Meet your mystery mayor, Montreal
Denis Coderre, the man who may be… something
The longest striptease in the history of politics seems to finally be nearing an end. Last week we learned that a new party—”Denis Coderre Team for Montreal”—has been registered with Elections Quebec, and on May 16 the man is scheduled to announce… something.
He was supposed to announce something last November at a party celebrating 15 years as MP for the Bourassa riding. But the annual spaghetti dinner fundraiser did little but peel away another veil. The assembled dignitaries and 1,200 supporters were on hand not to celebrate his anniversary (which was in June), but as a show of force for the aspiring mayor.
Even now that we know there’s a new municipal party, and that Coderre is the head of it, all he would tell la Presse last weekend was that: “There are polls that say 40 per cent of Montrealers see me as mayor of Montreal. We’re in consultations. I know you’re impatient, but on May 16, we’ll talk to Montrealers.”
Someone should tell Coderre that a striptease is over when the only items you’re still wearing are your socks.
Although his candidacy isn’t a surprise, there’s still plenty of mystery surrounding what Coderre stands for. Aside from his recent penchant for liberally sprinkling “Montreal” and “Montrealers” in all his speeches, he hasn’t said much about the city or its problems.
That’s one of the advantages he has had as an unannounced candidate: no need to weigh in on the budget, taxes, potholes, student protests etc.; no need to debate the men and women who actually run the city. While Vision Montréal’s Louise Harel and Projet Montréal’s Richard Bergeron study the issues and propose policies, Coderre watches from behind the curtain, looking for strengths and weaknesses he can eventually exploit.
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The most important question the mystery mayor will have to answer on May 16 is whether he wants to lead the city or lead a party.
The latter is a long tradition in Montreal, with Jean Drapeau holding power for 29 years by handpicking all of his candidates and keeping most debates behind the closed doors of the executive committee and party caucus. Although it was called the Civic Party, everyone knew it was Drapeau’s party in all but name.
Several recent mayoralty candidates have dropped the pretence, incorporating their own names into those of their parties. The distinction is important because, in Montreal elections, you vote separately for mayor and city councillors and for borough mayors and councillors.
In other words, you can vote for Denis Coderre as mayor, a Projet Montréal candidate for council, a Union Montréal borough mayor and a Vision Montréal borough councillor. Unlike the parliamentary systems used in Quebec and Ottawa, the number of seats a party wins doesn’t affect who becomes mayor: It goes to the candidate with the most votes.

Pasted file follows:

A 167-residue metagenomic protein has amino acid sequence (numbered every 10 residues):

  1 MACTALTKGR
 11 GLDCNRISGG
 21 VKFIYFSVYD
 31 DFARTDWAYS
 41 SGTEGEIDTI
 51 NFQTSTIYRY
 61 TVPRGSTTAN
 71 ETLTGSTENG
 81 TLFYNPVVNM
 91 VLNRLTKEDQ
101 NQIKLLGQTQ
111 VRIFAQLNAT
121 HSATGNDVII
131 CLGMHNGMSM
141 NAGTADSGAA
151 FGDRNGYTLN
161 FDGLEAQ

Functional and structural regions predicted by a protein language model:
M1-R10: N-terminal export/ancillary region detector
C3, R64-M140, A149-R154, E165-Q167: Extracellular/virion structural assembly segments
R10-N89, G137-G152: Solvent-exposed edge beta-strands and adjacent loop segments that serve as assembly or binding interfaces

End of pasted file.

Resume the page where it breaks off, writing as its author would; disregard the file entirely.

That’s why some parties are desperate to tie their candidates’ coattails to the usually better-known names of the party leaders. They want to sell themselves as a package deal and use the ballot forms—which list the full name of the party beside each candidate—to do it.
If Coderre’s intention isn’t merely to become mayor but to lock up control of the city, then he needs to come up with 103 candidates on fairly short notice. Maybe he has been using his shadow time wisely and has already picked his slate, but it’s doubtful that he found so many people with community connections who all share his so-far unvoiced vision for the city.
No doubt he’ll be picking up some Union Montréal leftovers with maybe a side order of Vision Montréal discontents, but so far Coderre’s candidacy seems to be following the same old pattern of star candidates surrounding themselves with willing sycophants.
Out with the old king. In with the new king.
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Gérald Tremblay’s appearance before the Charbonneau Commission this week shows once more that he was a captain who was too busy entertaining to bother worrying about the direction the ship was heading. Told that there was a possibility the city could save $40-million to $45-million a year on contract costs, Tremblay handed the dossier to the very person who numerous Charbonneau witnesses have identified as the man behind the patronage, former executive committee chair Frank Zampino.
Tremblay then admitted that he had failed to follow up on the dossier because he was too busy trying to save the FINA aquatic championships, another project mired in controversy, corruption and even suicide.
And once again, Tremblay said it wasn’t his fault that he surrounded himself with people he trusted who weren’t trustworthy, but he takes responsibility for it all, as long as you understand that he isn’t responsible. ■
Peter Wheeland is a Montreal journalist and stand-up comic. His sardonic observations about the city and province appear every second Tuesday in this space. Follow him on Twitter, or find out about his upcoming stand-up performances here.